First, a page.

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Short-Season Minor League Baseball Will Disappear In 2021

Alexander Pirnie Selectiveservice
Representative Alexander Pirnie (Rep., NY) reaches into the bowl to draw the first date in the draft lottery held at Selective Service Headquarters for the war in Vietnam, Washington, D.C., December 2, 1969. (Photo by Agence France Presse/Getty Images)

MLB’s reorganization of the minor leagues means that in 2021, there will no longer be short-season leagues in affiliated baseball. There will be games played at the MLB teams’ complexes in Arizona and Florida, but otherwise, the minors will only consist of full-season baseball, whether that means 120, 130 or 140 games.

That will be a massive change after more than 50 years of short-season baseball, but it is worth noting that short-season affiliated professional leagues are still a relatively new invention in the 150-year run of minor league baseball.

And the creation of short-season leagues had a lot to do with external factors far from baseball in addition to some structural changes to the game that came together in the mid-1960s.

 

From the start of professional minor league baseball in the 1870s until the late 1950s, every minor league played full-season baseball. What a league called a full season differed from region to region, largely because of the weather. The season’s start date would be in April or May (cold-weather leagues started later) and the season would end in August or September.

In 1956 the Class D Nebraska State League changed that by founding a league that played a 63-game season from July 1 to Sept. 3. The Appalachian League followed suit a year later with a 70-game season.

The Nebraska State League folded after the 1959 season and for a few years, the Appalachian League was the sole short-season league in professional baseball. If the Appy League had remained the lone short-season league it would have been an interesting novelty and likely nothing else.

But as the U.S. involvement in Vietnam grew, the number of young men selected in the draft each year began to grow significantly. In 1962, the selective service inducted 82,060 young men into the armed forces. By 1965, that number had grown to 230,991 and by 1966 it climbed to 382,210.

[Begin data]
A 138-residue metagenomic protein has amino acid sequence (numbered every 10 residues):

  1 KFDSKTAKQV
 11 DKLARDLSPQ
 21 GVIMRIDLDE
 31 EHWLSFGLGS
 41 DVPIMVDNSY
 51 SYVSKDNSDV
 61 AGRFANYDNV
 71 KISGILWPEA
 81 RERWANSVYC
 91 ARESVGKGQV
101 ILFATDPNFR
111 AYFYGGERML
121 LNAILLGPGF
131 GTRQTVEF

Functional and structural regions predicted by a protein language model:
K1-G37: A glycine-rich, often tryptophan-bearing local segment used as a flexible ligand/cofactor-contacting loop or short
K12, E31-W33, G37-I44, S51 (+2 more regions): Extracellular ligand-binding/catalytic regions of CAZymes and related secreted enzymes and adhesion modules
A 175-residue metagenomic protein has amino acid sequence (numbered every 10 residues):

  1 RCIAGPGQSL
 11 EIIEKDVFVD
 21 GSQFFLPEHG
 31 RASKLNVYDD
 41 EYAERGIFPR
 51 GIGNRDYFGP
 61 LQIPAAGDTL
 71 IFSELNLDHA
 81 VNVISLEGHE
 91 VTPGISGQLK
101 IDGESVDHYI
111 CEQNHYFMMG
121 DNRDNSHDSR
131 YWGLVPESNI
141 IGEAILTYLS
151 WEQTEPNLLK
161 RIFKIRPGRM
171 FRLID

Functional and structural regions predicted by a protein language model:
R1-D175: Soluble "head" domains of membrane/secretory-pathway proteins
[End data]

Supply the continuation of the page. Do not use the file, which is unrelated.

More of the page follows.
At the time, any draft-eligible male could temporarily defer military service by being enrolled in college. MLB teams found that they were having trouble signing amateur players, as opting to leave school (or forgo college) brought with it the risk of being drafted. 

As the Encyclopedia of Minor League Baseball explained, MLB teams began to encourage minor league players to head to or remain in college and then play pro ball in the summer between semesters.

 

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To do that, MLB needed leagues set up to cater to these players who needed to play a shorter season. The Pioneer League went from playing full-season baseball to a 66-game June through August season in 1964. The first Florida complex leagues (the Cocoa Rookie and Sarasota Rookie) leagues sprung up the same year. Those two leagues merged into the Florida Rookie League in 1965. In 1966 they took on the Gulf Coast League moniker that is used to this day.

The Northern League shifted from full-season to short-season in 1965 and the Northwest League followed in 1966. The New York-Penn League was the last to switch over in 1967.

The arrival of the MLB draft in 1965 also played into these shifts as a June draft helped provide a steady stream of players to fill leagues that began in June. 

By the 1970s, short-season ball had become an entrenched part of the pro baseball landscape. But it’s origins came about in part because of factors far from the baseball field.

 

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